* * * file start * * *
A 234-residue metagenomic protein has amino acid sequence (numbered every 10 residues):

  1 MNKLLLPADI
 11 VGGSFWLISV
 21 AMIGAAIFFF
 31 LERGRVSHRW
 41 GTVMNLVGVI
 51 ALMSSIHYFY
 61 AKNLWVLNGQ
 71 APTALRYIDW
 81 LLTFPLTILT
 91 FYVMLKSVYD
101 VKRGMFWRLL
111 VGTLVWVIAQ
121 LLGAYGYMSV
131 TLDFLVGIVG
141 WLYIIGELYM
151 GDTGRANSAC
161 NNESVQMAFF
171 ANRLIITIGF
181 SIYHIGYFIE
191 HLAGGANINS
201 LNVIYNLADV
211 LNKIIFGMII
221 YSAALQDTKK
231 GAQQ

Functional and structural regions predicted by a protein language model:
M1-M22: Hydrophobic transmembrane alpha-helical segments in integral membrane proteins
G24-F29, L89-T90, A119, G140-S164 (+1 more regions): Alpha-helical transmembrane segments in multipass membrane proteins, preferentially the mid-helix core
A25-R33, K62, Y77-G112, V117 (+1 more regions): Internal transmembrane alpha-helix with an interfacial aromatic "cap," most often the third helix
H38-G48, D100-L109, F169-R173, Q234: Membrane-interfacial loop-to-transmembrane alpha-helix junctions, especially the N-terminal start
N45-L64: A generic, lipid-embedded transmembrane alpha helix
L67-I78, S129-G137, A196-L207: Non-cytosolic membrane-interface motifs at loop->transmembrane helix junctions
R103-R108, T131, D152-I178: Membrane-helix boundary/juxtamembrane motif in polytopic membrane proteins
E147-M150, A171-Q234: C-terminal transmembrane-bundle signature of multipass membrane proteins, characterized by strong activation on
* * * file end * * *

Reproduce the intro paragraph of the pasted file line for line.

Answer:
A 234-residue metagenomic protein has amino acid sequence (numbered every 10 residues):